In 1997, then 18-year old Jeremy Strohmeyer was arrested for brutally raping and killing Sherrice Iverson, a 7-year old Black girl. Now, after over two decades in jail, he is asking for mercy to be released early even though he was sentenced to life imprisonment without parole.
The murder happened at the Primadonna Casino in Las Vegas, Nevada which is now Primm Valley Resort. Iverson was found raped and choked to death inside a bathroom stall.
Strohmeyer was able to avoid the death penalty by pleading guilty to the crime. “I took her in the big stall, the handicap stall. To keep her quiet, I choked her,” he admitted to detectives during the initial investigation. He was instead sentenced to life in prison without parole.
Retired homicide detective Phil Ramos, who was one of the lead investigators in the crime, was upset about the decision.
“Of all the murder cases which the death penalty has been talked out, this is one where I was so disappointed when they took the death penalty off the table. He told me as to why he killed Sherrice, he just wanted to see what it was like to kill someone,” he said.
After almost 21 years since the murder, Strohmeyer’s lawyers were asking the court to reconsider his sentence. They claimed that his brain was not fully developed at that time. Now at the age of 39, they want to get the possibility of parole.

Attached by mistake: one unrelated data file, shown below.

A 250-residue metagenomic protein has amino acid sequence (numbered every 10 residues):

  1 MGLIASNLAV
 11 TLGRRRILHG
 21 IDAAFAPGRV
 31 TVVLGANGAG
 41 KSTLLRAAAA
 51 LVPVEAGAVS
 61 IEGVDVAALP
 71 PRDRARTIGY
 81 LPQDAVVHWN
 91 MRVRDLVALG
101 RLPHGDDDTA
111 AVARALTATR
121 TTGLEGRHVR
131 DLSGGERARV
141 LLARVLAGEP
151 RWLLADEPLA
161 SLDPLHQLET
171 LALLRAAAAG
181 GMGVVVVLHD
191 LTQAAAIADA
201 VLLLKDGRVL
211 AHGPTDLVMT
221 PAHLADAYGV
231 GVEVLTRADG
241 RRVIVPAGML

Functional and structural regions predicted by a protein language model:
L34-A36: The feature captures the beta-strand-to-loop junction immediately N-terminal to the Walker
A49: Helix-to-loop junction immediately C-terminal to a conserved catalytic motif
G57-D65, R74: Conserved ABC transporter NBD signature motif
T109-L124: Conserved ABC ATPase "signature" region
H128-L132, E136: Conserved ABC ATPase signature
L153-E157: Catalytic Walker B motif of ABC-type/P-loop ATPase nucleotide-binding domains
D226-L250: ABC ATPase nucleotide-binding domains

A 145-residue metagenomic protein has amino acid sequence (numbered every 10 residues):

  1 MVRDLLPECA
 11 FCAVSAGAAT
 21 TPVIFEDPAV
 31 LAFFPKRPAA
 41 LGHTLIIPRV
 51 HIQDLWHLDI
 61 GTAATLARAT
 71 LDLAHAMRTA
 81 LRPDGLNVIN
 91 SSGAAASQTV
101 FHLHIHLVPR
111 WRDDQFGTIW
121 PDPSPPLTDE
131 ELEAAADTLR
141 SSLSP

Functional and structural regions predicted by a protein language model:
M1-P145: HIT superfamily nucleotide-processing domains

One of his lawyers, Ozzie Fumo, argues that Strohmeyer’s childhood was tumultuous given that his mother has a mental illness and he was put up for adoption. He says these factors contributed to his mental state.
However, Ramos believes that “he was not immature. He is a cold-blooded killer and he should have been put to death for this crime.”
“The innocence of the victim, the brutality of the murder, and the cavalier attitude of the killer,” Ramos said. “I still remember taking the confession from him and he described in brutal detail how he molested little Sherrice.”
Phil Ramos said he and the other detectives will be the first to testify against Strohmeyer if ever his request for re-sentencing gets granted.
Meanwhile, Strohmeyer wrote a letter of apology to Iverson’s family that was published in The Las Vegas Review-Journal last year. He wrote, “I want to ask for their forgiveness, and I want them to know I’d give anything to trade places with Sherrice. I just want them to know I am sorry, more sorry than words can ever say. I wish nothing but peace and good lives for them wherein their lives are not defined by this horrible tragedy as mine has been.”
A judge was expected to review Strohmeyer’s case in three months.